Lomiko Metals (TSXV: LMR) is trying to leverage the recent lithium boom without actually mining any lithium. It believes it’s found a backdoor into the lithium story, driven by electric vehicles — and it’s graphite.
“Lithium only has a certain amount of shelf life,” Lomiko president and CEO Paul Gill says during a telephone interview with The Northern Miner. “So people buying all this lithium, they’re going to have to turn it into batteries pretty quickly, so they’re going to need graphite to do that.”
Gill explains that every
“We think the market for electric vehicles is going to take off and there’s going to be a lot of demand,” Gill says. “It may not be the same cost factor, but you need way more of it, which is going to chew up the supply.”
Lomiko’s most advanced property is its 80% owned La Loutre flake graphite property, located 117 km northwest of Montreal and 53 km east of Timcal’s Lac des Îles graphite mine in southern Quebec. The property consists of one contiguous block of 42 mineral claims totaling 25 sq. km. Canada Strategic Metals (TSXV: CJC) owns 20% of the property.
La Loutre contains 18.4 million indicated tonnes grading 3.19% graphite with 16.7 million inferred tonnes grading 3.75% graphite at a 1.5% cut-off rate. The resource lies within the central metasedimentary belt of the Grenville province and includes quartzofeldspathic rocks, quartzite, biotite gneiss, marble and locally pegmatitic quartzofeldspathic rocks.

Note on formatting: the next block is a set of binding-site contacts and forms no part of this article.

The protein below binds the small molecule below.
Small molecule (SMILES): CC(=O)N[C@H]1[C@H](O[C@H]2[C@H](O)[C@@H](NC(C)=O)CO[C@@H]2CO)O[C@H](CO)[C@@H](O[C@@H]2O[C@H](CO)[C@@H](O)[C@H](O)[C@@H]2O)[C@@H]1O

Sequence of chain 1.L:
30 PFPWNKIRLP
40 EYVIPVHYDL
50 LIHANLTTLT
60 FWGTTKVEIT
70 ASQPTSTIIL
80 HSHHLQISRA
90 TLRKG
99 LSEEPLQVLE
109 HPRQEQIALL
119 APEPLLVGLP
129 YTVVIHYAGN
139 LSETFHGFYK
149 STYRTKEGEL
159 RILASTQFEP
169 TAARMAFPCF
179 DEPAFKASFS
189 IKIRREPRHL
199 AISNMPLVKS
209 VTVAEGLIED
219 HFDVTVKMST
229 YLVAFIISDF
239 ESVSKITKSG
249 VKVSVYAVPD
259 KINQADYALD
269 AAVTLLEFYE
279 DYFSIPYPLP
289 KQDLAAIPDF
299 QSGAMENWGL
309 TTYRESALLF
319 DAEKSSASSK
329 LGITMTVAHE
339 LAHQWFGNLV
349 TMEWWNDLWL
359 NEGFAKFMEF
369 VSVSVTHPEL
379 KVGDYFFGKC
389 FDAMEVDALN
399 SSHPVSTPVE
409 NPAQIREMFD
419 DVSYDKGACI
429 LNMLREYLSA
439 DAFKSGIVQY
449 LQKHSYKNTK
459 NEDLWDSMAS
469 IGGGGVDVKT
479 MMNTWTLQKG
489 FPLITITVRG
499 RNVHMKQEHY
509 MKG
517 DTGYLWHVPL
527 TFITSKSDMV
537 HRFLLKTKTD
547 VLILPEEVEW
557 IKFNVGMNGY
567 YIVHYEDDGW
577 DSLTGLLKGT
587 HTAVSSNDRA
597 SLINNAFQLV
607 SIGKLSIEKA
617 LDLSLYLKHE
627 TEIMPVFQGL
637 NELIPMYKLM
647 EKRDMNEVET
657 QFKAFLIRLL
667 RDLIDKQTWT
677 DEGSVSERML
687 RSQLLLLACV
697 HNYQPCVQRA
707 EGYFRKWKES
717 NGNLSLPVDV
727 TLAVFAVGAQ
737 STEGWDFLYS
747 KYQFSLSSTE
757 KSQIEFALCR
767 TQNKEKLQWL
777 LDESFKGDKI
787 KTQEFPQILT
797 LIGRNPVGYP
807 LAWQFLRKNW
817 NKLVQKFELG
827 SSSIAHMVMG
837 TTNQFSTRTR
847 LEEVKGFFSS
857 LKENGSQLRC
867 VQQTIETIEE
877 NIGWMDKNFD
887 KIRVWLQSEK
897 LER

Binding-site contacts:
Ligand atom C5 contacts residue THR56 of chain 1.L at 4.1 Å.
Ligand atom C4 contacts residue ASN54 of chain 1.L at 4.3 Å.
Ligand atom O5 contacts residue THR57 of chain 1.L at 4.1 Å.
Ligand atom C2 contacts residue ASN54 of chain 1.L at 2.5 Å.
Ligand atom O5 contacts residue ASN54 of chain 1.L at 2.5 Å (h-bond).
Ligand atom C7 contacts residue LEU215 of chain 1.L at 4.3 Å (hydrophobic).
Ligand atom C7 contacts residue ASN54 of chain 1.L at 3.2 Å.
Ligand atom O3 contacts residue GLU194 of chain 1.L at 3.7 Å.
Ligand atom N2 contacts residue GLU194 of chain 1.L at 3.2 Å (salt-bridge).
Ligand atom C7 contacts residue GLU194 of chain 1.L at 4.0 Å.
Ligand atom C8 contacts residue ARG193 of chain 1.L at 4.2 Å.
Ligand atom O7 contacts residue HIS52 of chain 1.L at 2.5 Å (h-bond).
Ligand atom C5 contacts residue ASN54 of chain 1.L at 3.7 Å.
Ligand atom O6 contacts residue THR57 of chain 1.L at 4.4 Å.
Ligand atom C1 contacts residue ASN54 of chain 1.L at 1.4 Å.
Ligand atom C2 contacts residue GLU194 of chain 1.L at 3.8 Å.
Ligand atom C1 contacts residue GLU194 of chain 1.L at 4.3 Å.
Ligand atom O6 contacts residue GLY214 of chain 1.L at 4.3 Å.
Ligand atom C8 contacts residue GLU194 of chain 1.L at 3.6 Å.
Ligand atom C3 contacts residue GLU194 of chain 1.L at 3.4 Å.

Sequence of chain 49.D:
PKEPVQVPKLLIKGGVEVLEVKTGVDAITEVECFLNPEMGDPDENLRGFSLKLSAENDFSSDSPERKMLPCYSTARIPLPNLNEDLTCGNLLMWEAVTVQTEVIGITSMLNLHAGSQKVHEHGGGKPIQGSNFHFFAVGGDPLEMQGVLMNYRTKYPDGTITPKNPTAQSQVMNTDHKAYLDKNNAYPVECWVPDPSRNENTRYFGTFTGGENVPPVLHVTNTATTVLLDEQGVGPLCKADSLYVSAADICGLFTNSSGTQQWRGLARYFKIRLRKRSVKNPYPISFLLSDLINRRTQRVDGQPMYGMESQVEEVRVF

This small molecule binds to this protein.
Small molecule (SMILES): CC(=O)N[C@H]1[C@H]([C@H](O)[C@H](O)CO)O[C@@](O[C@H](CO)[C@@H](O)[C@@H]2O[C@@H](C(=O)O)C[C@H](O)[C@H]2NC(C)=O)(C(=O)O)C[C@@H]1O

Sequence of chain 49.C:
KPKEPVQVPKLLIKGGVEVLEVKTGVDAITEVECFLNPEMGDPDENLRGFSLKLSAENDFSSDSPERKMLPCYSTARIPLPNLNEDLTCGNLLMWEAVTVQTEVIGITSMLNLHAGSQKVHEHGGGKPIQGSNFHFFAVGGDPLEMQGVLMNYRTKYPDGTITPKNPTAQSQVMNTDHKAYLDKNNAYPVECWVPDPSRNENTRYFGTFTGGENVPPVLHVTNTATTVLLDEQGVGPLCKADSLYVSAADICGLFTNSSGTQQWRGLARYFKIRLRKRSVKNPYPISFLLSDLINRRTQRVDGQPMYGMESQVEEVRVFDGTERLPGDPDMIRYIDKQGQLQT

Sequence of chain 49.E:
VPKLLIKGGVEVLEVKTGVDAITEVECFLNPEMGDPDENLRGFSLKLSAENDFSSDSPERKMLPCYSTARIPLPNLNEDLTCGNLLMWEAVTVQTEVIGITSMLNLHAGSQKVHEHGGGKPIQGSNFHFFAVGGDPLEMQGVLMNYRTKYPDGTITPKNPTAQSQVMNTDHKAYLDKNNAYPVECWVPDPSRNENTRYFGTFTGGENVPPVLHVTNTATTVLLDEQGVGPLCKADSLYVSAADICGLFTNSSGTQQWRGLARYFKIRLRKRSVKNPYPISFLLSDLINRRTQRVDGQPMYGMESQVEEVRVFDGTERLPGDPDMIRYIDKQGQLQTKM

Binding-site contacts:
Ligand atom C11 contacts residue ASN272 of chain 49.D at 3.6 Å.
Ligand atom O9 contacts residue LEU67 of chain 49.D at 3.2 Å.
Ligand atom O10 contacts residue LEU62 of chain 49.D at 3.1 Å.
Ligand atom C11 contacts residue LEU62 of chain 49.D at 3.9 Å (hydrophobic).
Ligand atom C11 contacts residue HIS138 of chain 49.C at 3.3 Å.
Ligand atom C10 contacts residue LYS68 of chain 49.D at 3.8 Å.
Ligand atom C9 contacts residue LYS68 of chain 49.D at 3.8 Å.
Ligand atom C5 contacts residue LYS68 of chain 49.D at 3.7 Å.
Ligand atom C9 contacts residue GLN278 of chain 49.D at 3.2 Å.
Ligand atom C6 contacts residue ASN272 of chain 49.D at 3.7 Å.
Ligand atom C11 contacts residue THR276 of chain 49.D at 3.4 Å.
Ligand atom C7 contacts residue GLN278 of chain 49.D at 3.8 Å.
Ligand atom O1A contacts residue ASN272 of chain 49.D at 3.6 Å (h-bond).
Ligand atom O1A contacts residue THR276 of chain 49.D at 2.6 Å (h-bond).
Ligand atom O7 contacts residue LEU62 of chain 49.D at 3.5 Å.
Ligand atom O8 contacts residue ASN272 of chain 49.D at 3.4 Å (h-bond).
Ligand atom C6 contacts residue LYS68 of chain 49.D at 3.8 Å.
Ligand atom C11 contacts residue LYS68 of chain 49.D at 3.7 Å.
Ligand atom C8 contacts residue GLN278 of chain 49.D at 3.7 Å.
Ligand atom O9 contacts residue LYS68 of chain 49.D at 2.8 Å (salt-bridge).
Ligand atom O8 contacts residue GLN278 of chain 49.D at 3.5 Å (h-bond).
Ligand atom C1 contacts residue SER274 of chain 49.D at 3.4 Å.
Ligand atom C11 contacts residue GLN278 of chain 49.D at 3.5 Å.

Prior to Lomiko, Gill was the vice-president of business development for Canadian copper company Norsemont Mining. Hudbay Minerals (TSX: HBM; NYSE: HBN) bought Norsemont for $512 million in 2011. When he tried to figure out what the next “big market” would be, he ended up in graphite.
“It’s the weirdest thing, but graphite has better applications in all of the things that copper does,” Gill says. “It’s more
He thinks lithium has already taken off, but graphite hasn’t yet. And that’s where he sees an opportunity. He says a preliminary economic assessment will come in May after Lomiko does
Lomiko also announced in early January 2018 at the Consumer Electronics Show in Las Vegas that it would be launching a cryptocurrency mining company called
SHD creates home technologies that use graphite as a heat sink.
“We wouldn’t drop mining,” Gill says. “Mining is our focus because we believe graphite has a
“Because the way investors are these days, they have A.D.D. They’re jumping here and jumping there and looking for anything that’s hot.”
Gill adds that Lomiko developed its business this way is to make sure its shareholders know that Lomiko is “aware of different things that will create value.”
“If we don’t do this as a small company, there are too many months that pass without news on the graphite, so we’ll lose interest and people consider it dead money,” Gill says. “So we’ve lost money. Even though we’ve developed our graphite side, we’ve lost value in the eyes of the shareholders because we just can’t move as fast as you need to. So you need to have other things that you can speak about and develop to create value.”
Lomiko has two other properties in Canada, besides La Loutre. Its wholly owned Quatre Mills graphite property lies 17 km north of Sainte-Veronique, Que., and its Vines Lake polymetallic property is in the Liard mining district of British Columbia.
“You’re hoping for the home run in graphite, which is where we’re working toward,” Gill says. “But in the
“It’s definitely a more sophisticated response than trudging along, looking for rocks in the ground and hoping to sell it to Hudbay.”
The Northern Miner
Glacier Media (